Giger ventured into permanent exhibition in 1998 with the creation of his own museum, renovated from a 400 year old, medieval chateau high atop a hill in the picturesque Swiss town of Gruyères. It houses the most comprehensive permanent display of his paintings, sculptures, furniture and film designs, spanning his entire career: “I am aware it is unusual for an artist to open his own museum,” admits Giger. “My reasons for that decision were practical. First of all, there is a continuous demand by collectors and admirers of my art to see the original creations on display. Galleries and museums could only exhibit some of my art for a couple of months a year. Most of the time the majority of my paintings sat all in storage all year around. And now that my art is on permanent display, I can control their environment and ensure that the rooms and surroundings are suitable.”
The Giger Museum also houses the Giger Bar which opened in 2003 incorporating a womb-like interior with giant skeletal arches covering the vaulted ceiling. Together with the bar’s fantastic furniture and the stone floor with its engraved hieroglyphs, it evokes the building’s original medieval character and gives the bar a cathedral-like feeling. It took Giger and his team four years to complete the bar. “I built much more on this bar with my own hands than any of the other ones I had designed,” Giger explains. “I was fascinated with concrete, because I felt that an antique building such as this needed stone, aged stone, so I used a mixture of cement and fiberglass to achieve a rock gray color for most of the interior elements. The bar is like the ‘dot on the i’ of the museum. It illustrates that art is something you can use in everyday life. ‘Art in use’ or ‘Useful art’.”
“In the beginning I worked on these [large] paintings on a roll of paper, which I fixed with two nails on the wall and I spread out just the top so I could work on it. I had to sit to work with the airbrush so I set my elbows on my knees, so they wouldn’t move. Then, I worked on a 70cm area, the upper part of the painting, and when I finished that part I would roll it up some more and fix the nails higher, moving the painting up to work on the next part. I would repeat this until I was through with the painting from top to bottom. And so, I never really had an overview of the whole painting till the end when the paper was rolled out completely. That’s when I finally saw what it looked like. While I was painting, I had only the surface I was working on in my view, I couldn’t see the rest of the painting surface, which was rolled up. This process of working makes the painting have less of a fixed perspective. If you work on something and you can see the whole image in front of you all the time, then you have to stand on a chair to work on the top area of a large painting, then to work on the middle area, on the figures, while standing up, and the lower portion of the the image sitting down. The result is more of a perspective happening in the painting. But the way I worked, that didn’t happen. In my paintings where there is a perspective, it is because the painting has been changed later, after I finished it. I built a kind of lift in my home, so I could move the paintings up and down on a hydraulic lift through a slit I cut in the floor. That way, I was able to work in my usual way, sitting down with my elbows on my knees, one section at a time, after the whole work was completed, and be able to overwork the painting.”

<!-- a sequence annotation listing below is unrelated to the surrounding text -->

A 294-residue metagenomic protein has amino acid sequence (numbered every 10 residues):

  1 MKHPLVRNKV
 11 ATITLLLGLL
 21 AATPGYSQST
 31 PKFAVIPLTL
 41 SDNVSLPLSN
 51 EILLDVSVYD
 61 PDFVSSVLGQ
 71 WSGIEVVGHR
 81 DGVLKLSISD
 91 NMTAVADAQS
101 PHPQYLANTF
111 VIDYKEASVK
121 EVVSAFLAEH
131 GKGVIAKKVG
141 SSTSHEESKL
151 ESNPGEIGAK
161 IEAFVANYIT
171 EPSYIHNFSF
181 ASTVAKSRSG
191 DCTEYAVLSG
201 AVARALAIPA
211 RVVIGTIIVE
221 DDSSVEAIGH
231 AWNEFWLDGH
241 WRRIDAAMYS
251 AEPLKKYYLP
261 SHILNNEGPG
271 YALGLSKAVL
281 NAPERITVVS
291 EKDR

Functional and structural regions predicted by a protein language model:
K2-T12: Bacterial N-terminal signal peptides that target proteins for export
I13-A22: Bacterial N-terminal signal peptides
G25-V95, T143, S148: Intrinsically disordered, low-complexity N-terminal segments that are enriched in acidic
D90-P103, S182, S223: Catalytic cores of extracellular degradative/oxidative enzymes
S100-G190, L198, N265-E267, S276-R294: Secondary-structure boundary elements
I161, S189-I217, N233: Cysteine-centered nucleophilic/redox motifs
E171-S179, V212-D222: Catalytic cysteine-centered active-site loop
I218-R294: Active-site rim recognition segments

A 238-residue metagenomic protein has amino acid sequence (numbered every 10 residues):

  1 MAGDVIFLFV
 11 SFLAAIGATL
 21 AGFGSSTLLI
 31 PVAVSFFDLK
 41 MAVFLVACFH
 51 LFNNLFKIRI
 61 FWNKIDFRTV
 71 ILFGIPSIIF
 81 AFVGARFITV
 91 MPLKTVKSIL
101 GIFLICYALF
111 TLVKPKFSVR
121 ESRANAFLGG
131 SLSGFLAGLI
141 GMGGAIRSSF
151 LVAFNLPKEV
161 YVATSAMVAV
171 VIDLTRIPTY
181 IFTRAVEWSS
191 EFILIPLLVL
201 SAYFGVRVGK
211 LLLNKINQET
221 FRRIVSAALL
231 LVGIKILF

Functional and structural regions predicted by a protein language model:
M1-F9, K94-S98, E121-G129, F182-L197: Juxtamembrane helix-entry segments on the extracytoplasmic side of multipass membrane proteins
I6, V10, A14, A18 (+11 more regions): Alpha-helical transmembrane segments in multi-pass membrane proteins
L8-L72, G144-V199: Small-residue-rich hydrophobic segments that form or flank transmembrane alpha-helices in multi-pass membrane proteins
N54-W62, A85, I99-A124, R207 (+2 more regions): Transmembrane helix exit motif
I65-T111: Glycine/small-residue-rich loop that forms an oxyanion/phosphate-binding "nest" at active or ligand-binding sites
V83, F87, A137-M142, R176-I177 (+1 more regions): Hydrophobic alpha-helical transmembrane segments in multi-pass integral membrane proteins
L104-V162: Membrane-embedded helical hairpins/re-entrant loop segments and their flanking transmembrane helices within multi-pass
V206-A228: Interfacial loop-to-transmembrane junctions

Though Giger’s reputation began with the confronting and explicit images springing from his subconscious, it was never his intention: “It was never in my mind to try to shock people with that sort of imagery,” explains Giger, “I like my work very much, and I’m free to realise my dreams. Everyone has the freedom to think what they want about them. I have a different feeling for things than most people. To me, skulls are something pleasant—skulls and bones. As a child, I liked to play with skulls, or with ribs and spines. But I paint these things because I see beauty in them. For me, skulls or bones are something aesthetic. Through the act of painting, I transform the ugly into something beautiful or acceptable.”